|Train in the Bluefield WV Yard|
|Minnie Belle Stevenson Bowling|
I attended a few "broken wheel" funerals. Some of the railroad workers who left way before their time, and it was always a wake up call to how dangerous the occupation could be. The "Broken Wheel" came from where the union would always buy a flower arrangement in the shape of a broken train wheel for the funeral of a fallen fellow railroad worker.
I have many a railroad tale and the railroad affected our family deeply. All our Appalachian family members worked for Norfolk and Western Railway, mostly out of Bluefield, WV.
|Charles W. Bowling second from right|
My Uncle Howard Davis was an engineer first with the Virginian Railroad and then with Norfolk and Western, when they merged. A kind man that also lived to retire that I just loved to hear him tell tales about the railroad. One of the best tales I remember him telling was on his self. Sometimes railroad crews would sit in a siding waiting for hours for a special train to pass or other reasons.
|Uncle Howard Davis|
My son's father, grandfather and 2 great grandfathers all worked for Norfolk and Western. Beginning with John Imhoff who was born in Gretna, VA outside of Lynchburg. His birth certificate is written in French which is an odd story. He began working on the railroad in 1905 and retired as an engineer off the old steam trains in the 1950s.
His regular run by the time he retired was on the steam train the Powhatan Arrow which ran from Norfolk, Virginia to Portsmouth, Ohio. His part of that run was between Bluefield and Williamson WV. A tall man whose ears were scalded and scarred by cinders and the steam from the old steam trains. We had his jacket that his wife Maggie had starched so much it stood up by itself 30 years after he died. The starch prevented the cinders from burning through the material too quickly. We still have his tin coffee pot that would hang next to the tank and cook on the train engine.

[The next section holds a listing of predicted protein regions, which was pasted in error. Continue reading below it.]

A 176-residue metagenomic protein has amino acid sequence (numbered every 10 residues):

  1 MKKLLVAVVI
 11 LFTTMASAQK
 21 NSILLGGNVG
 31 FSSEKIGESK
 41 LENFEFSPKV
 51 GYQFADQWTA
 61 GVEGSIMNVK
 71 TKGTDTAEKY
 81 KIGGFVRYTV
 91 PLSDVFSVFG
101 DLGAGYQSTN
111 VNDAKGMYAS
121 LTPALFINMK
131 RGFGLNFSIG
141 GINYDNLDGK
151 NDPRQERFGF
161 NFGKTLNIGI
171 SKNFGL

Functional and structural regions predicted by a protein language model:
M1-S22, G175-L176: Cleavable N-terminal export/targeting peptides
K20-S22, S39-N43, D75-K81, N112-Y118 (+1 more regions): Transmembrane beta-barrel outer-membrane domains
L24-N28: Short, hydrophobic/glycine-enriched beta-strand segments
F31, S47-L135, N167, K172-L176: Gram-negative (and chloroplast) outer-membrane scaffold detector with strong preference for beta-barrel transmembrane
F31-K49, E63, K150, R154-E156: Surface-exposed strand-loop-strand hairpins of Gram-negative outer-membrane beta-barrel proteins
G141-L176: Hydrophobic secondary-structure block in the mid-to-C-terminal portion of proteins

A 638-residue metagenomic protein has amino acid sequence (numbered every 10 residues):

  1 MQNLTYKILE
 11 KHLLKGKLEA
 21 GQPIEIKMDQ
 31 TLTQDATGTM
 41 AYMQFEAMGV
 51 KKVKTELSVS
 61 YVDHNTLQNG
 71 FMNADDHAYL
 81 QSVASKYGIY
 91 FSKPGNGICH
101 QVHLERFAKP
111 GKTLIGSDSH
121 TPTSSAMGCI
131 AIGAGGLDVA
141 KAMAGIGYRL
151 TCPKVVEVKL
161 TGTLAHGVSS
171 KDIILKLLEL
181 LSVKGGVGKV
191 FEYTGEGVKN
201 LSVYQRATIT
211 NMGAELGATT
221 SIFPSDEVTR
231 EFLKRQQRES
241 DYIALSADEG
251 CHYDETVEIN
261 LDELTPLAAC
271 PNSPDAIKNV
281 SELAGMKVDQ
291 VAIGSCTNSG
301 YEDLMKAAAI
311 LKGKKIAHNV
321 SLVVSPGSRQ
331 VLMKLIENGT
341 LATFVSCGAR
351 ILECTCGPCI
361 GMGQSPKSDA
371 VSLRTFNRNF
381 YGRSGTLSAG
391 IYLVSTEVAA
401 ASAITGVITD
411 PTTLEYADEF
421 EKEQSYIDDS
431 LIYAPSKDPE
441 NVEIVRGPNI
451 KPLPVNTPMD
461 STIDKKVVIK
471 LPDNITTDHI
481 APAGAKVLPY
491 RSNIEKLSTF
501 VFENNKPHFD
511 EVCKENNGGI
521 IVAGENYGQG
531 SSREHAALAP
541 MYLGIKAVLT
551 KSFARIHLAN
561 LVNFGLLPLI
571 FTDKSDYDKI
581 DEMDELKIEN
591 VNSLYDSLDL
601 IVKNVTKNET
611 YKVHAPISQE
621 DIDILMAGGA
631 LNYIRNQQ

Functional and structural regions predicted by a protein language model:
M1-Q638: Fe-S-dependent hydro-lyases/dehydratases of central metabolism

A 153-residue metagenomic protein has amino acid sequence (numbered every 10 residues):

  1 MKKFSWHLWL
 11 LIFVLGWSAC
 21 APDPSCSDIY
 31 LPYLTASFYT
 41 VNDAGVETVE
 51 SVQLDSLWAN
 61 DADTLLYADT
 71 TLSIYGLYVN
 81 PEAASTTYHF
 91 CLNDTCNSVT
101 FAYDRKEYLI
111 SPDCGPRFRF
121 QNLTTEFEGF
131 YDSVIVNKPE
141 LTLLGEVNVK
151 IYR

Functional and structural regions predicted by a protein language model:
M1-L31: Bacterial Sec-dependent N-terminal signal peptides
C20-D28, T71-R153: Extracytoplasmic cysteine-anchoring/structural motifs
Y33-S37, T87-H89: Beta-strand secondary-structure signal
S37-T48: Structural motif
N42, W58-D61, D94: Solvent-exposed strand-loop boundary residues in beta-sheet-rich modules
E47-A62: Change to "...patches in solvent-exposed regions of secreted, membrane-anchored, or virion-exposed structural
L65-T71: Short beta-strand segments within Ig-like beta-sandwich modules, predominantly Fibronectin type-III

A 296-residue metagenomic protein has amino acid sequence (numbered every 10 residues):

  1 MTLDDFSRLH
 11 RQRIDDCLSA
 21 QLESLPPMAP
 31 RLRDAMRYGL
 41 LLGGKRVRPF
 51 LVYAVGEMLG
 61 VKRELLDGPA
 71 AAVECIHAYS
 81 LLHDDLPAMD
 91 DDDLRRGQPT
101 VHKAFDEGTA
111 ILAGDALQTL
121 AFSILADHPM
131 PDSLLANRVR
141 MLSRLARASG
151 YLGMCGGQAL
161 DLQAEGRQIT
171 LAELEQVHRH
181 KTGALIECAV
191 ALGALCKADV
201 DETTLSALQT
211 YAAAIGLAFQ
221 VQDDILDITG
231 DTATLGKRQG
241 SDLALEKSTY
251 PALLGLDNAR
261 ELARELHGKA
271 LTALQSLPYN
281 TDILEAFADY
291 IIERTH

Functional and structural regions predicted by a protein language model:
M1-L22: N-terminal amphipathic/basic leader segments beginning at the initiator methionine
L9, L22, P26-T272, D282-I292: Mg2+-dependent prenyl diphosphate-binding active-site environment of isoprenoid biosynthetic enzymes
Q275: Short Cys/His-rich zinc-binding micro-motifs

Then Carl J. Smith. He was born in Williamson, WV and was the son of Samuel J. Smith (who also worked for the railroad and lost his leg in a railroad accident) and Lula Belle Gibson Smith. Carl married John and Maggie Stinson Imhoff's daughter, Margaret. In World War II he served in the Marines in the Pacific. He began as a brakeman with Norfolk and Western after WWII and was promoted to an engineer. Yet he did not retire. 43 years ago this year Carl J. Smith actually lost his life on the railroad.
|Carl J. Smith|
|What was left of the locomotive Carl was on.|
I never met the man that would have been a father-in-law and my son never met his grandfather. The tradition today has been broken for this family to be working on the railroad. My son, whose father was injured and disabled on the railroad, his grandfather who was killed, his great grandfather who lost his leg on the railroad....my son decided this family, especially with the Smith name, has not much luck working for the railroad and he wasn't pushing his. I certainly don't blame him. But I still love trains!
Life is Like A Mountain Railway one of my favorites.
Copyright 2007-2016 Denise A. Smith